Anonymous Club

Directed by: Danny Cohen
Distributed by: Oscilloscope

Written by Michael Clawson

A renowned rock musician known for her affectless vocals and peerlessly clever lyrics, Courtney Barnett might be a virtuosic songwriter, but that doesn’t mean she’s always able to find the right words. Towards the beginning of “Anonymous Club,” a documentary about the Australian artist directed by Danny Cohen, clips of Barnett being interviewed by journalists show just how painfully difficult it is for her to articulate the emotion behind her music (which she packages in songs with titles like “Crippling Self-Doubt and A General Lack of Confidence”). With that in mind, Cohen is wise to essentially let Barnett interview herself for his film. “Anonymous Club” follows Barnett on tour, and while she does occasionally speak directly to the camera – usually when she’s shaking off pre-performance jitters backstage or tinkering with new songs in hotel rooms – most of what we hear from Barnett comes through an audio diary she made using a dictaphone provided by Cohen. It would be moving enough just to hear Barnett speak so honestly about the things that can bring her down, which include insecurities about her talent, the monotony of touring, and feelings of purposelessness, but what’s most affecting about “Anonymous Club” is how it marries sound and image. Barnett’s voiceover doesn’t often line up with what we see her doing: as a result, sonically, she feels close, but visually, she often feels far away. It’s a stirring effect and fitting for a documentary that’s far more interested in capturing its subject’s mood than in conveying biographical detail. If the movie does occasionally feel a bit light on substance, the texture in Cohen’s 16mm images motivates you to keep watching, while Barnett’s music motivates you to keep listening.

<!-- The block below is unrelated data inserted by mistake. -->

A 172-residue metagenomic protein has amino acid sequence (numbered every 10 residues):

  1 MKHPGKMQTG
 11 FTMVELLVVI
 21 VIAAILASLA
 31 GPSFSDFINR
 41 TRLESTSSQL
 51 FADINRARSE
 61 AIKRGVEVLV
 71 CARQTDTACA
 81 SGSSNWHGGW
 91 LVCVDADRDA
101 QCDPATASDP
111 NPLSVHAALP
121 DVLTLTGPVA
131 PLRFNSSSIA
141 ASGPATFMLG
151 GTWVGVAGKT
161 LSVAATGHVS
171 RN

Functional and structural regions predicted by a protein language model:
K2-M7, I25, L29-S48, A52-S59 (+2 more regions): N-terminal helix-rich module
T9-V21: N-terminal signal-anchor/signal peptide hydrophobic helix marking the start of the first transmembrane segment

“Anonymous Club” Trailer

Michael Clawson is a member of the Seattle Film Critic Society you can follow his passion for film on Letterboxd.

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